Dealing With Morning Sickness During Your Pregnancy

Pregnancy is said to be one of the most beautiful experiences women can go through, and the feeling of having a life growing inside you is simply magical.  However, there’s another feeling expectant mothers are very familiar with, and it’s a lot less fun.

What Is Morning Sickness?

Morning sickness begins at around the 6th week of pregnancy, and if you have it, you will notice the presence of nausea and vomiting throughout the remainder of your first trimester. It is one of the most common and pestering symptoms in the first three months of pregnancy.

Recent estimates suggest that up to 85% of women experience morning sickness during their pregnancies, and its early start is often the first sign of pregnancy many women receive.

Despite its name, morning sickness can happen at any time of the day, and it varies from person to person. Some mothers to be will vomit first thing in the morning and be done with it while others will be queasy and nauseous all day long.

Genetics can be a factor, but while medical science doesn’t know for certain the real reason behind morning sickness, it’s believed to be the result of an increase in hormones during the first weeks of pregnancy.

Other theories point out that morning sickness can be the body’s way of:

  • Encouraging an adjustment in activity levels to preserve energy.
  • Influence women into eating carbohydrate rich foods, as well as other vitamins and nutrients.
  • Reduce the risk of exposure to dangerous food by reducing the mother’s appetite.

It’s believed that, despite its unpleasantness, morning sickness can be the sign of a healthy pregnancy as it signals an increase of pregnancy hormones which indicates that the fetus is developing well.  In fact, morning sickness can even be good for you.

Wait, what?

A recent study by multiple institutions associated nausea and vomiting with a reduced risk of miscarriage, malformations, and premature births. This might be surprising to many expecting mothers, however we have enough data now to suggest that while annoying, morning sickness may actually be a good sign in the first trimester.

Whether this is because of an increase in healthy pregnancy hormones or not, it’s too soon to tell, but it appears that pregnant women everywhere now have a reason to hate morning sickness a little less.
morning sickness during pregnancy

What if I don’t experience morning sickness?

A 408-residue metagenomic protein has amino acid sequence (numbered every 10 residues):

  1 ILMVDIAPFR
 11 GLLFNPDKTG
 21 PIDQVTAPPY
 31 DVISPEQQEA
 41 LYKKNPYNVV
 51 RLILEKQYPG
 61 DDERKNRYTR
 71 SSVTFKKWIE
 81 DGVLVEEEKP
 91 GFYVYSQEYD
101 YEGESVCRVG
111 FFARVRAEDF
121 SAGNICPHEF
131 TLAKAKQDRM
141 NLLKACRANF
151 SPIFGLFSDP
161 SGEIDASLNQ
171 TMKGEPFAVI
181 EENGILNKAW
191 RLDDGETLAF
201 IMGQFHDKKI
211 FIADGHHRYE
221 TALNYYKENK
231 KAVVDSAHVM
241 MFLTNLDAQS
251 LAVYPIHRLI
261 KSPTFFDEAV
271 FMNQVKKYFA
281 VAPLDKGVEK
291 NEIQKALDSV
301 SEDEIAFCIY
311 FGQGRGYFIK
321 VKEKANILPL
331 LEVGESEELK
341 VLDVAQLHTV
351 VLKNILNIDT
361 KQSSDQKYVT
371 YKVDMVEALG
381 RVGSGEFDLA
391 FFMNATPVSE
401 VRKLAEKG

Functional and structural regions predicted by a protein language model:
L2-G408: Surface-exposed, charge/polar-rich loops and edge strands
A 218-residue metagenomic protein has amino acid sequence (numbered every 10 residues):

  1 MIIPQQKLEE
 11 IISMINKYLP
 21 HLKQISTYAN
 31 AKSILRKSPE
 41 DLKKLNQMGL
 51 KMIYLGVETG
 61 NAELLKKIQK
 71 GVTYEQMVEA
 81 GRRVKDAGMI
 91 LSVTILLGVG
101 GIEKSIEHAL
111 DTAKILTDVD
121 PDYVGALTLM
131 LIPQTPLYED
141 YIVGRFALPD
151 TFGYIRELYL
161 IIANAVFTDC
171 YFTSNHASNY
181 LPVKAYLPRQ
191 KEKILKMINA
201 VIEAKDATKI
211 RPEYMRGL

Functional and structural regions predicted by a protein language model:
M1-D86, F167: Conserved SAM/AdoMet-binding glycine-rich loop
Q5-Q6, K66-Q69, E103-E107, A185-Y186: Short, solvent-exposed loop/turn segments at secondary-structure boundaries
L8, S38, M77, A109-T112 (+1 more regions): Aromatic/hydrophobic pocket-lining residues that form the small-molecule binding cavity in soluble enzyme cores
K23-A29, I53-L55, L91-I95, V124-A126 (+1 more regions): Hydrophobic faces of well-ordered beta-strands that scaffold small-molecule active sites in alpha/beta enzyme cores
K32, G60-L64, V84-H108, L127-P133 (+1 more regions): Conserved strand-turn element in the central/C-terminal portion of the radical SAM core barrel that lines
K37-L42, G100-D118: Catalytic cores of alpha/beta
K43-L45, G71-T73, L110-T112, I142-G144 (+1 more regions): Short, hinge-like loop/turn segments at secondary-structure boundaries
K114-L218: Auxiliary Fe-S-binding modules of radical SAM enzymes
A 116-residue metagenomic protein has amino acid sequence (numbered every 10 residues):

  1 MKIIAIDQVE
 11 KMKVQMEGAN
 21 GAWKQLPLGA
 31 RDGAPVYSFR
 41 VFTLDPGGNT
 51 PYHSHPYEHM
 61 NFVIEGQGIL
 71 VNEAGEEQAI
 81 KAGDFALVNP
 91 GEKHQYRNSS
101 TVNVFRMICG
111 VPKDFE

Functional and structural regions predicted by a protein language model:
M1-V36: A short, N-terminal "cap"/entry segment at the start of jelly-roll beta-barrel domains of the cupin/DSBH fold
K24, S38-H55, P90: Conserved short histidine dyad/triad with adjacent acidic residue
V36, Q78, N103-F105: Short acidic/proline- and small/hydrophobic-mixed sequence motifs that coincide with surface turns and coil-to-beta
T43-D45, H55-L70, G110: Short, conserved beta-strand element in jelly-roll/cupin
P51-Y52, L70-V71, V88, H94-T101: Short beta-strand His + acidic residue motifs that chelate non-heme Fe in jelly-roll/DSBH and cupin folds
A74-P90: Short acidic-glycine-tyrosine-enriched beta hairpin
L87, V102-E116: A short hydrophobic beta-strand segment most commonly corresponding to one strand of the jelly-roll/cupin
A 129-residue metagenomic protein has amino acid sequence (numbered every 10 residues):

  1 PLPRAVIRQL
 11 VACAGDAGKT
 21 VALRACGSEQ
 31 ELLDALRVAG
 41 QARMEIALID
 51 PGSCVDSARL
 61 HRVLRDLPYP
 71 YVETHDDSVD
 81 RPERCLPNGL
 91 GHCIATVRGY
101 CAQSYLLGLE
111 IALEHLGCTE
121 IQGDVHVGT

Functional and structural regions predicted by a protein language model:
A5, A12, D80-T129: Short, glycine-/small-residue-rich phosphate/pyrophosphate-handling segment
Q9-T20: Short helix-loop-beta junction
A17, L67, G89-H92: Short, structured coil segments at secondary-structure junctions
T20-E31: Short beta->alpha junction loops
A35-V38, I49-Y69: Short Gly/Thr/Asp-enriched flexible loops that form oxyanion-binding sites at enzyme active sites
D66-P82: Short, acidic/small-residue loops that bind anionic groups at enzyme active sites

If you’re pregnant and aren’t experiencing morning sickness, don’t worry! As of now, studies have found no link between the lack of morning illness and an increased risk of miscarriage.

In fact, many women don’t experience nausea or vomiting at all, and while many people consider these “the price of a healthy baby,” they are not requirements for having a healthy bundle of joy.  However, the opposite does present a danger for expectant mothers.

Hyperemesis Gravidarum

Hyperemesis Gravidarum is the name given to excessive vomiting during the pregnancy, which can result in plenty of complications, both for the fetus and the mother. Sometimes, excessive vomiting will lead to weight loss, which in turn leads to a lack of nutrients and electrolytes that can harm, and even kill, both mother and baby if left unchecked.

Some women even experience nausea and vomiting so severe that they’ve considered terminating wanted pregnancies, reports say.  If you believe you’re experiencing something like this, contact your doctor immediately.  Mild cases of this are often treated with a dietary adjustment and rest while more severe cases require hospitalization and IV nutrition.

What can you do to Avoid Morning Sickness?

While there’s not a lot you can do to avoid it, there are some measures you can take to make things easier on yourself:

  • Eat small meals and avoid spicy food if possible.
  • Keep yourself hydrated by drinking small quantities of water through the day.
  • Avoid hot weathers and overheating, which can lead to an increase in nausea.
  • Get plenty of rest whenever you need it. Your pregnancy pillow helps!
  • Avoid skipping meals and eat whatever you want whenever you feel like you can keep it down.
  • Exercise but keep it to light, low impact workouts. Walking is the doctors favorite, and you should take advantage of your ability to walk comfortably while you still have it.
  • Avoid lying down right after eating.

When should I contact my doctor?

There are times when some things just don’t feel right. This is especially true while harboring a baby, and you should keep an eye on the following with your morning sickness as they may raise some red flags that need immediate attention:

  • You’re experiencing severe nausea and vomiting.
  • You’re unable to keep any food down.
  • You’re experiencing fever or pain during vomiting.
  • If you’re still experiencing morning sickness after the 12th week of pregnancy, which is when morning sickness tends to disappear.

It’s important to understand that while the new studies indicate a link between morning sickness and a healthy pregnancy this shouldn’t’ be considered an exact science. Women can experience complications in their pregnancies regardless if they experienced nausea or not so while there might be a positive side to this less than fun aspect of your pregnancy you should always have a doctor supervise your pregnancy to ensure a healthy and happy baby.

References:

1. The protective effects of nausea and vomiting of pregnancy against adverse fetal outcome—A systematic review: http://www.sciencedirect.com/science/article/pii/S0890623814000975

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